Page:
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North Carolina Zoo prepares for possible arrival of avian flu

The North Carolina Zoo has updated its emergency response plan and is working with its federal and state partners to prepare for the possible arrival of Highly Pathogenic Avian Influenza in North Carolina.

Highly Pathogenic Avian Influenza, which is also known as HPAI or avian flu, has not reached North Carolina but has already taken a toll on birds in other states.

The virus has the potential to devastate the zoo’s collection of almost 400 individual exotic birds from 90 different species. Zoo officials estimate it would cost about $500,000 to replace its bird collection. The zoo, which is part of the N.C. Department of Environment and Natural Resources, is in Asheboro.

The zoo’s emergency response plan calls for three levels of response based on the proximity of a documented case of HPAI to the zoo’s grounds. Biosecurity is the zoo’s main focus. Zoo officials have identified indoor housing locations for all the birds in the collection and critical staff members who would be required to work in facilities housing birds. Should avian flu reach North Carolina, the zoo will devote significant resources to decontaminate the site and prevent the virus from spreading.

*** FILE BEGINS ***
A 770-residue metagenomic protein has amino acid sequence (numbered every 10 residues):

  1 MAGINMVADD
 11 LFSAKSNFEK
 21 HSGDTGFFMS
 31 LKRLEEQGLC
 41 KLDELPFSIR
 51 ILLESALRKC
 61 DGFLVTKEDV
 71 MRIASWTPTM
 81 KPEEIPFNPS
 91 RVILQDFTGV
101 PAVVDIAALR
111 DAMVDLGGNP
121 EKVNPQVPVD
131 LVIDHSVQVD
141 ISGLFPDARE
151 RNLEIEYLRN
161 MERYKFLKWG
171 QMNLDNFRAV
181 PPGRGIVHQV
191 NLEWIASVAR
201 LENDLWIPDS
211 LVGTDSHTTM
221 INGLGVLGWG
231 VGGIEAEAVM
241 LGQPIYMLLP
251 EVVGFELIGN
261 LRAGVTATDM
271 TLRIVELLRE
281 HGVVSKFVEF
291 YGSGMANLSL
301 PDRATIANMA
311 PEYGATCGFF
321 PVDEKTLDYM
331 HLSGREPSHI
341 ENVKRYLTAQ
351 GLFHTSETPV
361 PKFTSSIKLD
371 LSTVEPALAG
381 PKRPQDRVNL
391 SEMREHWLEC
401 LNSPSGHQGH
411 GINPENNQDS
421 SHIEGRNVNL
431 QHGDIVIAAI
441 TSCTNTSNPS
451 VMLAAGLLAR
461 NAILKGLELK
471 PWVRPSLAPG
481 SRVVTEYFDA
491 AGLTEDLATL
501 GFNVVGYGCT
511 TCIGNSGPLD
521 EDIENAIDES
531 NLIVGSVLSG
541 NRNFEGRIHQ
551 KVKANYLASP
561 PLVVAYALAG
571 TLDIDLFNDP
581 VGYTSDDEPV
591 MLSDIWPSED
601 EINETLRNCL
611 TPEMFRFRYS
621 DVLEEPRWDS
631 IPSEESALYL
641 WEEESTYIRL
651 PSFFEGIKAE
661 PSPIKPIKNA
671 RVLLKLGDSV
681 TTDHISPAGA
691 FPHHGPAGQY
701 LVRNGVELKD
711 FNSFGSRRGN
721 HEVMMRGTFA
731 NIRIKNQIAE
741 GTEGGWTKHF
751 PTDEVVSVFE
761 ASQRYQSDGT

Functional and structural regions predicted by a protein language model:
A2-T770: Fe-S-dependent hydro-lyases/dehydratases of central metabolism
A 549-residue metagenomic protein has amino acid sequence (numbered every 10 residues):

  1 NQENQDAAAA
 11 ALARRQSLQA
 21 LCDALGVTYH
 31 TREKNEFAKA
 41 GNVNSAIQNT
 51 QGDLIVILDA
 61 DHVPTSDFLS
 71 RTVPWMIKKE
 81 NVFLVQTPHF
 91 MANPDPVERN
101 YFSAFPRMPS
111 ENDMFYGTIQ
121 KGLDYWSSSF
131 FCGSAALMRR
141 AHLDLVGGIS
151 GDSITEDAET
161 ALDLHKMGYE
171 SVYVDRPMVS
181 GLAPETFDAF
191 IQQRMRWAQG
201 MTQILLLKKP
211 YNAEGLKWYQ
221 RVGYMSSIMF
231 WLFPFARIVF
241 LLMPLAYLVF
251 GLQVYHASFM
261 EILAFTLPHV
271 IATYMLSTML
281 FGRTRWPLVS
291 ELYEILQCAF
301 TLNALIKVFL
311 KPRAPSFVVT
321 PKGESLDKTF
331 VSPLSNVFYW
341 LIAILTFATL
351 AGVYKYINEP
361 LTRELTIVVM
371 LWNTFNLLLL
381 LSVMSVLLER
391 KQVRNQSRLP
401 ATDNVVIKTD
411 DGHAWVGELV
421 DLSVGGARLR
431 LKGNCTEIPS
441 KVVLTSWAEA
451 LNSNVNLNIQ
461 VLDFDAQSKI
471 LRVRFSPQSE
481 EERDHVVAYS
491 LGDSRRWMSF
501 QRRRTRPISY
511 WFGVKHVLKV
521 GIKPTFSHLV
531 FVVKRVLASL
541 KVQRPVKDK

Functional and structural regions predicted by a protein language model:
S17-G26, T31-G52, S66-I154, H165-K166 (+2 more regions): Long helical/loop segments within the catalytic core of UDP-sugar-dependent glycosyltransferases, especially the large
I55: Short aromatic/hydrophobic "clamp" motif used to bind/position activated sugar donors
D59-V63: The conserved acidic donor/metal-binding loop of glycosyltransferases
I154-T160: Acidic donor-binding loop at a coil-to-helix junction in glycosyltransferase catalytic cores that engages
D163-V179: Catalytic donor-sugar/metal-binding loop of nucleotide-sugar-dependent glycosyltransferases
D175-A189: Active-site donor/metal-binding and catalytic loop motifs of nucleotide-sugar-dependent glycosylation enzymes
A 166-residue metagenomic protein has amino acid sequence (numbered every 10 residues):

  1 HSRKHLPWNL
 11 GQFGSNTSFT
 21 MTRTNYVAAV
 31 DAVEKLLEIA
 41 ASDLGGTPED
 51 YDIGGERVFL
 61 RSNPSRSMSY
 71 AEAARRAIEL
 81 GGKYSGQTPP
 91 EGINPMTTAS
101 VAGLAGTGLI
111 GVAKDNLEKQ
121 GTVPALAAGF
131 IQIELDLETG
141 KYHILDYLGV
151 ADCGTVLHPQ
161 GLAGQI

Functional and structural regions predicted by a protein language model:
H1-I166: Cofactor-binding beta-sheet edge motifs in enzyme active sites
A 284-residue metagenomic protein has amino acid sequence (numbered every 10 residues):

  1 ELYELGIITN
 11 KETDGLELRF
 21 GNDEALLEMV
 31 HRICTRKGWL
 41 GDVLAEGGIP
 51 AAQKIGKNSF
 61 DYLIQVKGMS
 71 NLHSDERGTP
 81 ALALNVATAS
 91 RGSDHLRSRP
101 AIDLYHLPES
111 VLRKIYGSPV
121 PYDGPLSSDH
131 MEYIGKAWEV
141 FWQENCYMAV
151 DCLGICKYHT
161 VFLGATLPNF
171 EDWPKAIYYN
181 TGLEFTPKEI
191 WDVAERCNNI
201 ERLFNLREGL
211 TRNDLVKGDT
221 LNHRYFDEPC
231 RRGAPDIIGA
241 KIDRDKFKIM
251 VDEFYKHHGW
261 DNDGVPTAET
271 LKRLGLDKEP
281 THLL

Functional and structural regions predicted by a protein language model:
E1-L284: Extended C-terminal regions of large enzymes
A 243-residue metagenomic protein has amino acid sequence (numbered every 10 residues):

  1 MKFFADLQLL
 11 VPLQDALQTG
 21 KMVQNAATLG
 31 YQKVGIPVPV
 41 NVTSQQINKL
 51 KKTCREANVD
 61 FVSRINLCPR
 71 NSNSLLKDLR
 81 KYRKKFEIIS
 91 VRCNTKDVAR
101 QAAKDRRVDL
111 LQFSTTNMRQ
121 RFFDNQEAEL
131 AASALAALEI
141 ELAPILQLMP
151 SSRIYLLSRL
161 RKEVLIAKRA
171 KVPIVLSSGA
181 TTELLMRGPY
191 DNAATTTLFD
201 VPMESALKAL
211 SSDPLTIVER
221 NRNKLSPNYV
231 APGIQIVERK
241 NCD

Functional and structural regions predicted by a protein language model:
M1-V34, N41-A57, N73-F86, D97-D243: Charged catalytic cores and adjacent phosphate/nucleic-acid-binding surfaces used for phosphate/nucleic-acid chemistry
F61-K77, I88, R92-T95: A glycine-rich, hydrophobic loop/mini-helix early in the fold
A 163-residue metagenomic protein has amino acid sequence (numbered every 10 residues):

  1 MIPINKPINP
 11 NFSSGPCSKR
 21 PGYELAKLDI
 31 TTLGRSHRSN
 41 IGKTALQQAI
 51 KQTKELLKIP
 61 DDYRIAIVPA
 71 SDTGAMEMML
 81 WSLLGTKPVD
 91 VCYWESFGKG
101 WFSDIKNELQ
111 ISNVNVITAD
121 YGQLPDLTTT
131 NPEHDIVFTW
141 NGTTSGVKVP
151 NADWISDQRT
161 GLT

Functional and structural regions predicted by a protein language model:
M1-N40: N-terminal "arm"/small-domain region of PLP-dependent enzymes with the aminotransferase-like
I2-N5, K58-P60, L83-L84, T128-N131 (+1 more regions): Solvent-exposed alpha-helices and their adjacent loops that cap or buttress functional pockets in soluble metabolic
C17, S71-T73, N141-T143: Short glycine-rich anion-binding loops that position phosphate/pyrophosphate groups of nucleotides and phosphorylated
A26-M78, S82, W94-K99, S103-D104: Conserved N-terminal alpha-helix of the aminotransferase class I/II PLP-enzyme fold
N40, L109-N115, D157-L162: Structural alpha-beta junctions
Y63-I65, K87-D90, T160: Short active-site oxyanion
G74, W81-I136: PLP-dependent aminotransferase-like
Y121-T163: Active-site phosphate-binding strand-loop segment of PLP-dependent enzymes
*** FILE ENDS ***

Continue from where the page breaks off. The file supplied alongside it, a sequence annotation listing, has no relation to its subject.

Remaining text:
Zoo staff members are also staying abreast of the most current information on the avian flu outbreak in other states. A task force with the zoo’s professional organization, the Association of Zoos and Aquariums, or AZA, is working with federal agencies as they track the spread of HPAI. The task force has prepared recommendations on what to expect and what to do if avian flu reaches North Carolina. The zoo receives regular updates from the task force.

Staff members in the N.C. Department of Environment and Natural Resources’ regulatory agencies have also started planning for avian flu. Details of those preparations were discussed in an earlier Environmentally Speaking blog item.  

The following post was written by Ken Reininger, general curator of Animal Collections at the North Carolina Zoo.

 

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